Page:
This just in: Variety has named Harry Styles their Hitmaker of the Year. It’s been exactly a week since the Grammy nominations were announced last Wednesday and this cover story was likely timed around that, with the expectation that he would be contending for Album or Song or Record of the Year and this would kick off the next phase of his campaign. As we know now, while Harry did get nominated, he and his album Fine Line were shut out of the major categories. That said, this piece is about Harry’s career, his commitment to the art, and it makes the case for why he should be taken seriously as a musician…although he doesn’t necessarily subscribe to the definition of what a “serious musician” has to be.
“People within [the industry] feel like they operate on a higher level of listening, and I like to make music from the point of being a fan of music,” Styles says. “Fans are the best A&R.”
That is a subtle challenge to the kind of Grammy and music people who are all about a certain kind of musicianship or musical sound. And they dictate what is and isn’t “real” music and worthy of prestigious recognition. Oftentimes that doesn’t include “popular music”. They know better than the fan. And in Harry’s case, because he came from boyband roots, and his fans, initially, were younger, and many of the most vocal ones are female, well, you know how that works and how what teens and teen girls are into are often dismissed. Harry’s always been an advocate for the value of what young women are into – and sure, he’s a direct beneficiary of it, but it doesn’t mean he doesn’t mean it. It doesn’t mean he doesn’t have a point: that what teens like and follow, what women like and follow, is just as relevant, artistically and socially, as what the men decide has cultural merit.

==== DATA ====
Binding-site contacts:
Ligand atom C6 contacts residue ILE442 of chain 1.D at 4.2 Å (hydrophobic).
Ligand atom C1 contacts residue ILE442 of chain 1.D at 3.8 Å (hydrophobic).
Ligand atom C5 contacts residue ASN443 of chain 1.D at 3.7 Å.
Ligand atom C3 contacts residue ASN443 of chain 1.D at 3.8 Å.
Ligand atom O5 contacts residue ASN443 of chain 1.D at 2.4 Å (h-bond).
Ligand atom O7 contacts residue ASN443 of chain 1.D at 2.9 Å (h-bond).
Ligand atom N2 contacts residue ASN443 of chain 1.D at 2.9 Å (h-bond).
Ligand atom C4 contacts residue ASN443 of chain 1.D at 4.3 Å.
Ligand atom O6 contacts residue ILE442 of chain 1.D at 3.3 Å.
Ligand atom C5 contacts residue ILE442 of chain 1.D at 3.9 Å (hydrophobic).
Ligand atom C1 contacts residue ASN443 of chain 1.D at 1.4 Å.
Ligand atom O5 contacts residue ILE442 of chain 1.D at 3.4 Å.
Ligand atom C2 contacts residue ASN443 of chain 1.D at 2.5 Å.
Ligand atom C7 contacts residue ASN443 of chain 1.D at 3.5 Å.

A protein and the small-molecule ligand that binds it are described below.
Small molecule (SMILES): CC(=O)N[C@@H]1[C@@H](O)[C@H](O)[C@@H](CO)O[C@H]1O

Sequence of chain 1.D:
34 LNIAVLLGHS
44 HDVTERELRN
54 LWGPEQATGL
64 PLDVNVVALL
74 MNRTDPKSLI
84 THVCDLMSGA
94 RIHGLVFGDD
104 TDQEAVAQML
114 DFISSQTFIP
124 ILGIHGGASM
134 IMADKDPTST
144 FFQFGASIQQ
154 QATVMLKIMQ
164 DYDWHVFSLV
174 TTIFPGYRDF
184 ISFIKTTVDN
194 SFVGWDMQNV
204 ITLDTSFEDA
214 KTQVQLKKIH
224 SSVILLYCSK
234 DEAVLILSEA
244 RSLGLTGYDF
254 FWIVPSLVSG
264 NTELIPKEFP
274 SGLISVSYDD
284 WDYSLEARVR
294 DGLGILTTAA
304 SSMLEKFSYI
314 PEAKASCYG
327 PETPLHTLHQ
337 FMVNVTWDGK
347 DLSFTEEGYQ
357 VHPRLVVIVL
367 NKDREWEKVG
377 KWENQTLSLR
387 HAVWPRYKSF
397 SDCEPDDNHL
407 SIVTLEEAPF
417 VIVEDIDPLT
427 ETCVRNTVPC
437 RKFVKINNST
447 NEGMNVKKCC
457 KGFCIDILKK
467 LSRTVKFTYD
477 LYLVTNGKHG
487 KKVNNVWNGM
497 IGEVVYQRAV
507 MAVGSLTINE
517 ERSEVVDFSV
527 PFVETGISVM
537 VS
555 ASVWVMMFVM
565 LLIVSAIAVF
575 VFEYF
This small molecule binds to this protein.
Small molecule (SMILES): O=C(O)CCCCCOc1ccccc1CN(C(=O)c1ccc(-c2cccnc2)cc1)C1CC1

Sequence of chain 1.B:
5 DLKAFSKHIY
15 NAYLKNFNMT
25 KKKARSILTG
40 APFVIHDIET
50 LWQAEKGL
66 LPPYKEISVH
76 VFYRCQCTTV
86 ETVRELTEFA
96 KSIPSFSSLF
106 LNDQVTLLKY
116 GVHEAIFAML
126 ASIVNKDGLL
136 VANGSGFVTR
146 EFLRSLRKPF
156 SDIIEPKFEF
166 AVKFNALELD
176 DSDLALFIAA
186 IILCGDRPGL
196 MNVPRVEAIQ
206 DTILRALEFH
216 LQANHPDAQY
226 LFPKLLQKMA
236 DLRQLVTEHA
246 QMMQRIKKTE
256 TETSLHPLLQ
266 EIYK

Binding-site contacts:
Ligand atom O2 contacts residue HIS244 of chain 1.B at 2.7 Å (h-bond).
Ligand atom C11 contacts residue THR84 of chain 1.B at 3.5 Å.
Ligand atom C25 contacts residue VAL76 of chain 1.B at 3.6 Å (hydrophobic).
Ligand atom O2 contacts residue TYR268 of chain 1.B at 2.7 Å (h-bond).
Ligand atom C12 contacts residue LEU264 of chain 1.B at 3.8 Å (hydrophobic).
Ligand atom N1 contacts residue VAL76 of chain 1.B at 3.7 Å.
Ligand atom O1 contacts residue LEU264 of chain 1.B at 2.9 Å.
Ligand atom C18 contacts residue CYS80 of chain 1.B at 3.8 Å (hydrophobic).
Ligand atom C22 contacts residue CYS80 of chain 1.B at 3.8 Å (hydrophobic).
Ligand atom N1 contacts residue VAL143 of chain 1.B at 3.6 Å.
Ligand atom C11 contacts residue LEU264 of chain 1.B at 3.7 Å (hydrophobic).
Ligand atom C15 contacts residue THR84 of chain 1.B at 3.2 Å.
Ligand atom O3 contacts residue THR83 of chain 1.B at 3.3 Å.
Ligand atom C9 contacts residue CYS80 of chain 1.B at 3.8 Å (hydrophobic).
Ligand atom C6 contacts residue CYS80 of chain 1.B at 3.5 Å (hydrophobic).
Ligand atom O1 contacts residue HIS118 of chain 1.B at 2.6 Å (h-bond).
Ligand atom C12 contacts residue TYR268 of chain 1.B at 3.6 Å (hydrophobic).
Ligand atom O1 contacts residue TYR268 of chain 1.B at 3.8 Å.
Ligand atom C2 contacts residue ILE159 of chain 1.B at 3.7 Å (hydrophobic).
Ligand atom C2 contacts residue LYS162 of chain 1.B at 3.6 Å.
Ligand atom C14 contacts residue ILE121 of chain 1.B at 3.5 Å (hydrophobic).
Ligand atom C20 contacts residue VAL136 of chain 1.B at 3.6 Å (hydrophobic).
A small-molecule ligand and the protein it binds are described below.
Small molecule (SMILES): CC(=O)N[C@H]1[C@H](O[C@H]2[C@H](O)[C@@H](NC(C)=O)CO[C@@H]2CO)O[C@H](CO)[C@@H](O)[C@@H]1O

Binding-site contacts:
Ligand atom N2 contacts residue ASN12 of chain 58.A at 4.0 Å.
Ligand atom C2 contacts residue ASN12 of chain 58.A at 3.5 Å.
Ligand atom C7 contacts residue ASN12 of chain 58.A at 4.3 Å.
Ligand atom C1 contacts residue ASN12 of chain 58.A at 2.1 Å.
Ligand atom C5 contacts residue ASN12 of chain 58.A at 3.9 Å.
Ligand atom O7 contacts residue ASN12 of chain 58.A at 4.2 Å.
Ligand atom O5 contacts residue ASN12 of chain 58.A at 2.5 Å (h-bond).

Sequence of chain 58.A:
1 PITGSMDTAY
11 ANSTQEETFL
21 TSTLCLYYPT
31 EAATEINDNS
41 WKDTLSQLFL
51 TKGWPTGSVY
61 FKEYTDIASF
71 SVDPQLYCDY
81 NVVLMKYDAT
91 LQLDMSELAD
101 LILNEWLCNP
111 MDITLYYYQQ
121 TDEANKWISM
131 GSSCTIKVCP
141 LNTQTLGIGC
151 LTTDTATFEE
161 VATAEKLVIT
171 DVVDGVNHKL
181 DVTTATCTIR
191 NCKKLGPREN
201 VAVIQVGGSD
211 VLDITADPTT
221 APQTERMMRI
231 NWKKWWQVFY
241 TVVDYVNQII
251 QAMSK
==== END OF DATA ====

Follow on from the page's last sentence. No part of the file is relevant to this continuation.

As for the boyband thing and the knock on artists who get their start as part of one, Harry is the anti-thesis of Justin Timberlake. And says as much here:
“When you look at the history of people coming out of bands and starting solo careers, they feel this need to apologize for being in the band. ‘Don’t worry, everyone, that wasn’t me! Now I get to do what I really want to do.’ But we loved being in the band,” he says. “I think there’s a wont to pit people against each other. And I think it’s never been about that for us. It’s about a next step in evolution. The fact that we’ve all achieved different things outside of the band says a lot about how hard we worked in it.”
It's a thorough piece, and worth the read, and he looks great in the pictures too. As always, Harry is DRESSED. Interestingly enough, he used one of the shots on his Instagram today and you might remember, a couple of weeks ago, after his Vogue cover story came out, there were certain conservative commentators who took issue with how he presents his masculinity. Many people stood up for Harry but he’s never addressed it directly… until now:
You know what I love about this? Obviously the fact that he’s answering those assholes. But also that it’s on delay. He waited because he knew he had a card to play, another photo to show, and so he held off so that went he played it, he’d be able to maximise the effect. I appreciate the restraint.
And I so appreciate this look – the big cuffs, the pleats, and the banana, ha.
Also attached, Harry on set of Don't Worry Darling with Florence Pugh and Olivia Wilde yesterday in Palm Springs.